Posted by: Tracy Barsamian | February 21, 2015

The Selfish Mother


Tracy age 6

Selfish Six-Year-Old

From a very young age, my mother’s mantra was, “Tracy, you are so selfish”.  Because my mother chanted these words to me until she died (the week before my 30th birthday), the mantra was successfully transferred from her to me.  I swallowed her words as my own truth and so they’ve lived on, in both my head and my heart, for the past ten years.  In a sense, they’ve become my mother’s legacy and they are at the heart of my mother wound.

For most of my life, I have been focused on my mother being wrong – I’ve spent years screaming and crying that “I am not selfish!”.  But what if I am selfish?  And what if being selfish isn’t such a bad thing?  What if (dare I say!) being selfish actually makes human beings happy and healthy?  Richard Bach unabashedly(!!) says just that,

“Anybody who’s ever mattered, anybody who’s ever been happy, anybody who’s ever given any gift into the world has been a divinely selfish soul, living for his own best interest. No exceptions.”  (Illusions : The Adventures of a Reluctant Messiah, page 170)

“A divinely selfish soul”.  I want to swallow the words whole!!  But I need to take time to chew on them…to savor the taste of the words in my mouth…and as I digest the words, may their beauty replace the darkness of my mother’s mantra.

As I grew into a young adult, my mother would fine tune her words to “Tracy, you are too selfish to ever get married and have children”.  From her grave, my mother brings up an important point.  Her words convey the idea that in order to be a good wife and mother, one must be selfless.  My mother is not alone in this belief (that she most certainly learned from her own mother).  In fact, “there is a very strong cultural message that has powerful intergenerational momentum which states that a good woman is a self-sacrificing woman.

Many of us have grown up watching our mothers neglect themselves in order to care for their families–not just to care for their children but also to care for their parents and their husbands. Many of us have looked on as our mothers received praise for their self-neglect and we’ve seen the destruction that their inner deprivation can cause–as it manifests in family dynamics–and within our mothers in the forms of rage, depression, emptiness and bitter resentment.” (Bethany Webster, Womb of Light).

My mother most certainly neglected herself to care for her family – and not just her four children, but also to care for her own mother and brother with Down’s Syndrome, as well as her husband and his parents.  And really, why would an intelligent woman spit the words “you are so selfish!” at her six-year-old daughter, unless she, herself, were in excruciating pain?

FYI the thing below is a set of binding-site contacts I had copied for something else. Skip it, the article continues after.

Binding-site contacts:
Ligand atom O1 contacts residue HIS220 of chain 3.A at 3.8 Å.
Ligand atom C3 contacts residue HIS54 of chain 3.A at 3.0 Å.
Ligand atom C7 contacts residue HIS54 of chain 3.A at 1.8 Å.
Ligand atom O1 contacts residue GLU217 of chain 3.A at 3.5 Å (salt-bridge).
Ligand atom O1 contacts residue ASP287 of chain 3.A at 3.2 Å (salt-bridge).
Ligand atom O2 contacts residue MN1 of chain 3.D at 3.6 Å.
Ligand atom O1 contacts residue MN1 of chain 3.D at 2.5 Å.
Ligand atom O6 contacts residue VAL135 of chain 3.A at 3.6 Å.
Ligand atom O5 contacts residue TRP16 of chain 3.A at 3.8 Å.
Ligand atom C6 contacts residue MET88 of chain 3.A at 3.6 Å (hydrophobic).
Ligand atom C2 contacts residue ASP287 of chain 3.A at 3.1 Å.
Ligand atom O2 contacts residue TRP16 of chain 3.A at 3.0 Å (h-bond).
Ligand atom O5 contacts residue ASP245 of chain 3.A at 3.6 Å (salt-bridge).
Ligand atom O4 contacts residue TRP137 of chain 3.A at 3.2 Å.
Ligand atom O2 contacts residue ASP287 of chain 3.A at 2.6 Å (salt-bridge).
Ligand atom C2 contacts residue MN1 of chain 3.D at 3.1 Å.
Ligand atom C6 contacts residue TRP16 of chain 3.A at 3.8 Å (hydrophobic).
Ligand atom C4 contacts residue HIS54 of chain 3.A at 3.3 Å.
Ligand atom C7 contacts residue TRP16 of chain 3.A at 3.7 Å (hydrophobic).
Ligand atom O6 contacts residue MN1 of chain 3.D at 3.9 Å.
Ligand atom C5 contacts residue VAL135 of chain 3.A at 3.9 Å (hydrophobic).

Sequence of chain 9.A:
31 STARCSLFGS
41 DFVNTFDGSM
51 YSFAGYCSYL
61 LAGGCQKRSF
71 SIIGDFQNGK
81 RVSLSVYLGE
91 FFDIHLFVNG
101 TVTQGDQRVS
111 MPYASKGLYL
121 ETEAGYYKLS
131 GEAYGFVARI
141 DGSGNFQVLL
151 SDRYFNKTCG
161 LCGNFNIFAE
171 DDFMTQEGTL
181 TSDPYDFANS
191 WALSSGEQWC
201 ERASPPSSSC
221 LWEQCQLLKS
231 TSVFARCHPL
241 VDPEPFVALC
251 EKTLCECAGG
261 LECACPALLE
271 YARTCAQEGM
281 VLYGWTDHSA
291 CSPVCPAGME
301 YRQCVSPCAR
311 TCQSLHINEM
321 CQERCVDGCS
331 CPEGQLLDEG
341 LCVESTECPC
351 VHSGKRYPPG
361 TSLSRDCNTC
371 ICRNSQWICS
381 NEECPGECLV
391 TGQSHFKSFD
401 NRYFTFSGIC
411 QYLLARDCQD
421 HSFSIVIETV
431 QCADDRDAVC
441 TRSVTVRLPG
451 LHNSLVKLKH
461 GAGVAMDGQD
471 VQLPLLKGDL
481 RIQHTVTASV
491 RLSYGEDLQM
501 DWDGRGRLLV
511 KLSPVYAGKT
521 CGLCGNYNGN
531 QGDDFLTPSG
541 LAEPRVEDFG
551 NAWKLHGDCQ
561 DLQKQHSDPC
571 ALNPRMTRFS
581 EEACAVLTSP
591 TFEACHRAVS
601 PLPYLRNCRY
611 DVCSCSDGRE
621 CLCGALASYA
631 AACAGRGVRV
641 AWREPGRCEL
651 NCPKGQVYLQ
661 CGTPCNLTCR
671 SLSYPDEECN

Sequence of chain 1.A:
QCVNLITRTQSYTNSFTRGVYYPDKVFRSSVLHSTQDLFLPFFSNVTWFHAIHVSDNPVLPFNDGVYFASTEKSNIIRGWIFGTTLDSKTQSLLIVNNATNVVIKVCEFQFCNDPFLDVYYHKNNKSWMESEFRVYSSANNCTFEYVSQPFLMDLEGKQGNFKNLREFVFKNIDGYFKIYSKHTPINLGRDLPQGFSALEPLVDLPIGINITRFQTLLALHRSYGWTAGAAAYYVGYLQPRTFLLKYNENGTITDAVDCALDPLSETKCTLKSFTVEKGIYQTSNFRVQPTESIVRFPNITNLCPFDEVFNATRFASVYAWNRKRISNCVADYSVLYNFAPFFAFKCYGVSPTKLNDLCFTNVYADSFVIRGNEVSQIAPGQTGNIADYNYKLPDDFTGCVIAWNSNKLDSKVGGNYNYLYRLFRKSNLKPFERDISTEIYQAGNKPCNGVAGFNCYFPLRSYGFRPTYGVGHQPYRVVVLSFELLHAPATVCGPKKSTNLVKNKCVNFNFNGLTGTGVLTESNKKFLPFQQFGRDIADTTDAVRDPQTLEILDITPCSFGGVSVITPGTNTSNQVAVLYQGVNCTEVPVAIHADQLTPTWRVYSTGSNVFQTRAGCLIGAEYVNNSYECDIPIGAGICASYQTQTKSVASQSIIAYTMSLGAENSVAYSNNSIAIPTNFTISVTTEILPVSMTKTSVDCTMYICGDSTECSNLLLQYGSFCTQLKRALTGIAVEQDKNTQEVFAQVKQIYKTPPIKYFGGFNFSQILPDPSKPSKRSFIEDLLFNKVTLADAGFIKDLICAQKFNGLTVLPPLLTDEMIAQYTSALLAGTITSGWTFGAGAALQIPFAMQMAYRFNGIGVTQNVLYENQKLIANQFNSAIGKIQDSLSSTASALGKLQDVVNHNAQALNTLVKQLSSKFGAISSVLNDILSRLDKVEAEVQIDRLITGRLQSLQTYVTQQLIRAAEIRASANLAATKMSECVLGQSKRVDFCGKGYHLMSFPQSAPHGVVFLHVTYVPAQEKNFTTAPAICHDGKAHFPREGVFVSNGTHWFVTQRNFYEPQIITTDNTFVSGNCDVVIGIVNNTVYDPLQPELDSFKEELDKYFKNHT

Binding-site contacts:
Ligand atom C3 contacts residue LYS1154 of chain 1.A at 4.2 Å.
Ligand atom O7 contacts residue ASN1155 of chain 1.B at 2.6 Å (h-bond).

How would my childhood have been different if my mother had committed some of the selfish acts that I engage in each week?  What if she’d  hired a neighborhood teenager to babysit me and my sisters for a few hours, twice a week so she could have gone for a walk or read a book?  What if she had demanded that my sisters and I share some of the burden of the housekeeping and cooking?  What if her membership to a weekly book club had required my father to feed, bath, and put their four children to bed once a week?  Of course, we’ll never know how this self-care would have affected my mother’s parenting…but I strongly suspect that she would have been much happier and much less resentful of her oldest (iron-strong-willed) daughter who has always known and manifested her heart’s desires.

The patriarchal tenet that mothers must be selfless hurts women and damages families.  Mothers have to care for themselves in order to effectively love and nurture their children.  It’s just like the airline stewardesses explain,

“Put your own oxygen mask on first.  Then assist others.” 

Only when a mother’s own cup is full is she able to bathe her children in the love and light they so richly deserve.

And so…although my mother’s mantra was incorrect, she was actually onto something.  If my mother had practiced self-care, she might have correctly prophesied, “Tracy, your selfishness will make you a good mother.”


  1. A beautiful article

  2. So beautifully written and insightful as usual, Tracy! I especially love this lasting line:

    “Only when a mother’s own cup is full is she able to bathe her children in the love and light they so richly deserve.”

  3. This is beautifully stated. I would like to learn more about how you started homeschooling – in particular, how you meet the requirements of the public school district.

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